ity uddhavād upākarṇya
suhṛdāṁ duḥsahaṁ vadham
śokam utpatitaṁ budhaḥ
śrī-śukaḥ uvāca—Śrī Śuka Gosvāmī said; iti—thus; uddhavāt—from Uddhava; upākarṇya—hearing; suhṛdām—of friends and relatives; duḥsaham—unbearable; vadham—annihilation; jñānena—by transcendental knowledge; aśamayat—pacified himself; kṣattā—Vidura; śokam—bereavement; utpatitam—arisen; budhaḥ—the learned.
Śrī Śukadeva Gosvāmī said: After hearing from Uddhava all about the annihilation of his friends and relatives, the learned Vidura pacified his overwhelming bereavement by dint of his transcendental knowledge.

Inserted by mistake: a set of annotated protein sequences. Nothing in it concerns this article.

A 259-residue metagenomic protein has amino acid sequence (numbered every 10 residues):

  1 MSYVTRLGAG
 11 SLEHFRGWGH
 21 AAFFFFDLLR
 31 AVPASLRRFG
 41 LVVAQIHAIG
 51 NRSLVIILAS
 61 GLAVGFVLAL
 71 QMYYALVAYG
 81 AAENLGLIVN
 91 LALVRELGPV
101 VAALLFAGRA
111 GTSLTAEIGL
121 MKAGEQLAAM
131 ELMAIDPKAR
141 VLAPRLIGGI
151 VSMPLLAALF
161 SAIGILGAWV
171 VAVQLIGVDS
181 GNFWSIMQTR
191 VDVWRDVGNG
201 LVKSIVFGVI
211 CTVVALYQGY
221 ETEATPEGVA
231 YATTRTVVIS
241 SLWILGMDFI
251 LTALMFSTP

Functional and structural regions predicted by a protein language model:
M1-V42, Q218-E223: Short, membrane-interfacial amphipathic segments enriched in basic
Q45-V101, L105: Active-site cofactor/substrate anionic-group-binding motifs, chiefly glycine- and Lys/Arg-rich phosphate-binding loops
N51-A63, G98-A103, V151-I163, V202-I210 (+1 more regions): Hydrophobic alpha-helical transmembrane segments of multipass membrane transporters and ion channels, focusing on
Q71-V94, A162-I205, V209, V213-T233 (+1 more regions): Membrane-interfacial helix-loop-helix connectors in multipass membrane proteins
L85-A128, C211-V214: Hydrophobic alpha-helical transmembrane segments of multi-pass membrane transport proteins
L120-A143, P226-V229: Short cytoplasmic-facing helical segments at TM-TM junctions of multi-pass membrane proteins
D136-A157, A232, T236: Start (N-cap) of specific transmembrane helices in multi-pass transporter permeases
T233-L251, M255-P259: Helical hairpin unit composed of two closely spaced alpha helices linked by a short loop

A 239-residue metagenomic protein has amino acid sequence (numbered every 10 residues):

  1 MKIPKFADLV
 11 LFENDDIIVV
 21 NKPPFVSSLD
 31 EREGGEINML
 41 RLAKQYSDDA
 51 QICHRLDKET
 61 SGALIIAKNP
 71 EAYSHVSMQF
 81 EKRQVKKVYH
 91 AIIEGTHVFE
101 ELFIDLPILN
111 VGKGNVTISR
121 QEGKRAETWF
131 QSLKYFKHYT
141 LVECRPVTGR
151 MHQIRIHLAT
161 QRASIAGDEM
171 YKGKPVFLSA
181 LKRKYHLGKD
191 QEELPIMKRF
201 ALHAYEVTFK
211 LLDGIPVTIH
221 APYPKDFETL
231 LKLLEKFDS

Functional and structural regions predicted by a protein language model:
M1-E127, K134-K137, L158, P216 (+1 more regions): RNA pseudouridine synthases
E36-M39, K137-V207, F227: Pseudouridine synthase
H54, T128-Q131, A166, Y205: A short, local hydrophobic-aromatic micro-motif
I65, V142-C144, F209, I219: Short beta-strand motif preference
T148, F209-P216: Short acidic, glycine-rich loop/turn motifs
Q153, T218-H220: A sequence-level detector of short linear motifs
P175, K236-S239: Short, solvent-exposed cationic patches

Vidura was informed that the result of the Battle of Kurukṣetra was the annihilation of his friends and relatives as well as the destruction of the Yadu dynasty and also the passing away of the Lord. All these hurled him into bereavement for the time being, but because he was highly advanced in transcendental knowledge, he was quite competent to pacify himself by enlightenment. As it is stated in Bhagavad-gītā due to our long association with bodily relationships, bereavement on account of the annihilation of friends and relatives is not at all astonishing, but one has to learn the art of subduing such bereavement with higher, transcendental knowledge. The talks between Uddhava and Vidura on the topic of Kṛṣṇa began at sunset, and Vidura was now further advanced in knowledge due to his association with Uddhava.
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